Central Bank of The Bahamas
Wednesday, September 12, 2012
Wednesday, September 12, 2012
Indications are that the domestic economy continued to experience positive, although mild, growth in July, featuring steady gains in tourism sector output and foreign investment and public sector related construction activity. Higher global food prices translated into a modest firming in average domestic consumer prices. Government’s overall deficit widened over the eleven months of FY2011/12, as increased spending offset the rise in revenue collections. In the monetary sector, bank liquidity remained at elevated levels, amid weakness in private sector demand, which continued to be constrained by elevated levels of debt and unemployment. The external reserves position contracted, due partly to banks’ profit repatriations and the traditional upturn in net foreign currency demand in the latter half of the year.
Preliminary tourism sector data for the seven months of the year showed an increase in overall activity, benefitting from the ongoing recovery in key source markets and the impact of public/private sector incentive programmes to boost occupancy levels. Total visitor arrivals strengthened by 8.1% to 3.67 million, extending the 7.0% gain of 2011. Notably, there was a rebound in air traffic by 8.6%, in contrast to the prior year’s 3.3% contraction, while growth in the dominant sea component tapered to 8.0% from 2011’s 10.9%. Disaggregated by first port of entry, visitors to New Providence were up by 12.0% to 1.97 million, on account of a 13.2% surge in sea traffic and a robust 9.7% gain in the high value-added air segment. Similarly, the number of tourists to the Family Islands expanded by 5.9%, occasioned by improvements in both sea (6.5%) and air (1.2%) arrivals. In contrast, the Grand Bahama market fell marginally by 0.1%, as the 2.0% reduction in the larger sea segment overshadowed the 14.4% rise in air visitors.
Domestic price inflation for the twelve months to July—as measured by the Bahamas’ Retail Price Index—firmed by 0.43 of a percentage point to 2.78%. Average cost increases were higher for food & non-alcoholic beverages (2.87 percentage points) and furnishing, household equipment & maintenance (2.01 percentage points) to 3.07% and 3.78%, respectively. Following a decline of 0.63% a year earlier, average prices rose for clothing & footwear by 1.21%. In a modest offset, the inflation rate for housing, water, gas, electricity & other fuels—the most heavily weighted component of the index—eased slightly to 3.16% from 3.24%, with more decelerated average cost gains of 1.81, 0.74 and 0.61 percentage points for transport, recreation & culture and alcohol, tobacco & narcotics, to 4.96%, 0.42%, and 1.50%, respectively. Apart from communication costs, which remained relatively unchanged compared to an increase of 1.1% in 2011, most of the other categories recorded more modest reductions in price gains.
Domestic fuel costs trended downwards in July, benefitting from a reduction in international oil prices in the earlier months. The average price of gasoline and diesel declined by 4.5% and 8.2%, on a monthly basis, to $5.27 and $4.81 per gallon, respectively; however, over the year, the average price of gasoline was flat, while diesel costs rose by 3.4%. In contrast, the Bahamas Electricity Corporation’s fuel charge was higher by 5.7% month-on-month, at 28.51¢ per kilowatt hour (kWh), and surged by 25.3% relative to last year.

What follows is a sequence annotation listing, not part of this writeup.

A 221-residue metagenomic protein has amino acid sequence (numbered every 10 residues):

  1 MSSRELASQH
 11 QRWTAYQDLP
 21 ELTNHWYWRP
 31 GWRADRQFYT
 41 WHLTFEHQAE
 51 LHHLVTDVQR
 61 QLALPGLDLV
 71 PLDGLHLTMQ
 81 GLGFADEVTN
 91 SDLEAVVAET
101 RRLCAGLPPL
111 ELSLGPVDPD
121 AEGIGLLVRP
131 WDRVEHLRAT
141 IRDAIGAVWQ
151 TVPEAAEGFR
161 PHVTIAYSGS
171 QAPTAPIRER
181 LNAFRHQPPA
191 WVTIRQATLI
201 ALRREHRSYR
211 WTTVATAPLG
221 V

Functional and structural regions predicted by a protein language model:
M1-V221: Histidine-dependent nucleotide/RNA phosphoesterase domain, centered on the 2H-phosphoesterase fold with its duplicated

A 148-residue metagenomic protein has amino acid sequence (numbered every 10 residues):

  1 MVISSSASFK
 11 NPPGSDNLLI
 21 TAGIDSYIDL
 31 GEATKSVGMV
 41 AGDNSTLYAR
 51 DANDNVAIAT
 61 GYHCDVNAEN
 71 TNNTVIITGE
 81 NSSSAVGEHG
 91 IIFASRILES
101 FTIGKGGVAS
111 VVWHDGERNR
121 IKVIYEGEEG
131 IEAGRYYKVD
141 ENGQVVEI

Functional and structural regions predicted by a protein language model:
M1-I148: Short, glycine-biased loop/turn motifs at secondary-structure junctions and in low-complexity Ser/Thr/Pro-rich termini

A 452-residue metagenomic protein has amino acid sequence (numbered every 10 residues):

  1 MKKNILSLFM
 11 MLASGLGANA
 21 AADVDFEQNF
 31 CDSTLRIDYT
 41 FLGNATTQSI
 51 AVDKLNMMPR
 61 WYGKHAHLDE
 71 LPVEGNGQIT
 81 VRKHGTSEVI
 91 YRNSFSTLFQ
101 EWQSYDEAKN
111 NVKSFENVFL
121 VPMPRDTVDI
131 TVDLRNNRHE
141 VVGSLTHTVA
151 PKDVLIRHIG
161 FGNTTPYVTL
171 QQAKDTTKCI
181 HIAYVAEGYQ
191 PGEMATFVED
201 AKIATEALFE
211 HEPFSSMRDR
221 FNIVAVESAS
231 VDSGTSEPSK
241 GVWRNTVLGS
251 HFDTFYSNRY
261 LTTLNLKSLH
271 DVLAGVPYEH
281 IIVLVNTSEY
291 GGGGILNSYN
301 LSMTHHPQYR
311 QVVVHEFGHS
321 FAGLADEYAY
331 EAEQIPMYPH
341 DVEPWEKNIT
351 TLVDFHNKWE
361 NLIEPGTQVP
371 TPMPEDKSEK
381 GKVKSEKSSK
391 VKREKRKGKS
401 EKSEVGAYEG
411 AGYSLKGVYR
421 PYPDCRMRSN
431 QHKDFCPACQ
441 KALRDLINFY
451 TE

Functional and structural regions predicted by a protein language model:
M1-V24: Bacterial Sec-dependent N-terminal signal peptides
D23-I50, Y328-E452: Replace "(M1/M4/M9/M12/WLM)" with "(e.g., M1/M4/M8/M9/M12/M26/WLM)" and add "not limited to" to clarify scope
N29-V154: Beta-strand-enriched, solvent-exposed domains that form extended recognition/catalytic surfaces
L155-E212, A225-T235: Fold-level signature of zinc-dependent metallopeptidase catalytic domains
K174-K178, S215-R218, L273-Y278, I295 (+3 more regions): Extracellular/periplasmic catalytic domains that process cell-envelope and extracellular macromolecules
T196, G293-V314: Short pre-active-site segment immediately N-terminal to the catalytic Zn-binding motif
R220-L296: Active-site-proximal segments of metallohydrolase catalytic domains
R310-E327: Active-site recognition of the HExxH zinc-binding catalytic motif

Based on preliminary fiscal data, the Government’s overall deficit for the eleven months to May of FY2011/12 widened by $56.8 million (24.0%) to $293.8 million, when compared to the same period a year ago. This outcome, reflected a $117.8 million (7.8%) rise in aggregate spending to $1,622.9 million, which eclipsed a $61.1 million (4.8%) improvement in total receipts to $1,329.1 million. On the spending side, current outlays grew by $28.2 million (2.2%) to $1,330.2 million, led by hikes in purchases of goods & services and wages & salaries, of 18.3% and 3.4%, respectively. However, transfer payments declined by $35.5 million (6.6%), as interest expenses contracted by $14.0 million (7.4%) and subsidies & other transfers decreased by $21.6 million (6.1%). Capital spending firmed by $38.2 million (24.3%) to $195.6 million, of which 81.5% was associated with ongoing infrastructure development works, while net lending to public corporations doubled to $97.1 million. Under revenue, the $24.8 million (2.2%) increase in tax receipts, to $1,180.7 million, included a $124.0 million (67.0%) expansion in excise taxes, which were bolstered by the receipt of arrears payments by a public corporation, and was significantly offset by an $89.0 million (18.9%) contraction in “miscellaneous” tax collections to $382.2 million from the previous year, when one-off stamp tax collections from the sale of a local oil company boosted receipts. Total non-tax revenues rose by $18.5 million (16.5%) to $130.6 million, buoyed by a $20.9 million expansion in income from “other” sources, associated with higher interest and dividend earnings, which outstripped a $1.7 million (2.1%) contraction in fines, forfeits and administrative fees. In addition, reflecting the receipt of proceeds from the sale of a Government building, capital receipts surged to $17.7 million from negligible levels a year earlier.